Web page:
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V.com weekend vote: How long did it take you to become a fluent music reader on the violin?

The Weekend Vote

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Published: October 3, 2014 at 5:44 PM [UTC]

As with learning to read words, learning to read music takes time and practice before one becomes fluent.

music

If violin is your only instrument, learning to read music can seem a little illogical, as the concepts relate much better to the piano. For those who started on another instrument, like the piano, that background can be helpful because the concepts do transfer. But theory and concepts can't take you all the way.

When you read music, you have to read it aloud, on your instrument, in real time. Passing a theory test is one thing; playing what you see is another. To get good at sight-reading, you have to practice doing it, and that simply takes time. For me, I'd say it took a very long time to call myself a fluent note reader -- and I began reading from the very first day that I put the violin to my shoulder!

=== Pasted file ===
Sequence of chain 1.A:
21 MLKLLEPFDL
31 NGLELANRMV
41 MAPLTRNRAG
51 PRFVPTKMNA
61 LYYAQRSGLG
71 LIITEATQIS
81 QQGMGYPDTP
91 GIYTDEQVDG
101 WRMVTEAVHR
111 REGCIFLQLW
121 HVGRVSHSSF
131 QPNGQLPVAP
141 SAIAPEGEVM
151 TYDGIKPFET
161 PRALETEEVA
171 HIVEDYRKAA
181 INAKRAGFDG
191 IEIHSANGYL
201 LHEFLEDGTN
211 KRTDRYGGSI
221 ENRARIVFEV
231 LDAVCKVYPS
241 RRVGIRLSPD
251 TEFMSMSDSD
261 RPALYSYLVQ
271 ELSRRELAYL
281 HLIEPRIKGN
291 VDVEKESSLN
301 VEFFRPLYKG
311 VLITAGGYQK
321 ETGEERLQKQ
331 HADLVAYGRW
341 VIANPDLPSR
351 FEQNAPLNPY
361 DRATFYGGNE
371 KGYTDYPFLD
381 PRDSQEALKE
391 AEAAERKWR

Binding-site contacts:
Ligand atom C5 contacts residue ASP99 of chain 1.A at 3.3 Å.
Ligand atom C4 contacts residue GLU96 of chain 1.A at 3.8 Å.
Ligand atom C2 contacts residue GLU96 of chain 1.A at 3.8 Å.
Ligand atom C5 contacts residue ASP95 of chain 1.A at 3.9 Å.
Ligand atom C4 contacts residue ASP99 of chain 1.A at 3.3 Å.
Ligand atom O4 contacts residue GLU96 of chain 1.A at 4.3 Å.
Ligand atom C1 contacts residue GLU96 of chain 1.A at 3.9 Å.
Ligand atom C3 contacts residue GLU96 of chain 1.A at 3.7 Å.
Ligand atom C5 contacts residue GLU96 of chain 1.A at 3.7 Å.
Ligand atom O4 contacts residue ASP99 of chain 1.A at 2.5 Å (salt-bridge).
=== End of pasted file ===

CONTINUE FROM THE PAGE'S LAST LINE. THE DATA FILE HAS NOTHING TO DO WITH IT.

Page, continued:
How long did it take you to become a fluent reader, to be able to play what you see reasonably well the first time? Or are you still working on that?


From Karen Collins
Posted on October 3, 2014 at 5:57 PM
Getting there, not there yet, especially with &%@(^$()*&@Q)&% clef switching.
From 71.232.5.121
Posted on October 3, 2014 at 6:16 PM
I really don't remember not being able to read music.
From Doreen Gordon
Posted on October 3, 2014 at 6:30 PM
Having studied piano first made a world of difference, much easier I think.
From marjory lange
Posted on October 3, 2014 at 6:39 PM
I learned to read music as a choir singer, so it took me VERY little time to translate to violin--a matter of days. In fact, I was delighted at how much easier it was, since the violin notes were always just "there."
From Steve Reizes
Posted on October 3, 2014 at 7:41 PM
I read fine, just not as well as I would like. With a total of almost 20 years of active learning, I'm still getting better.
From Emma Otto
Posted on October 3, 2014 at 8:22 PM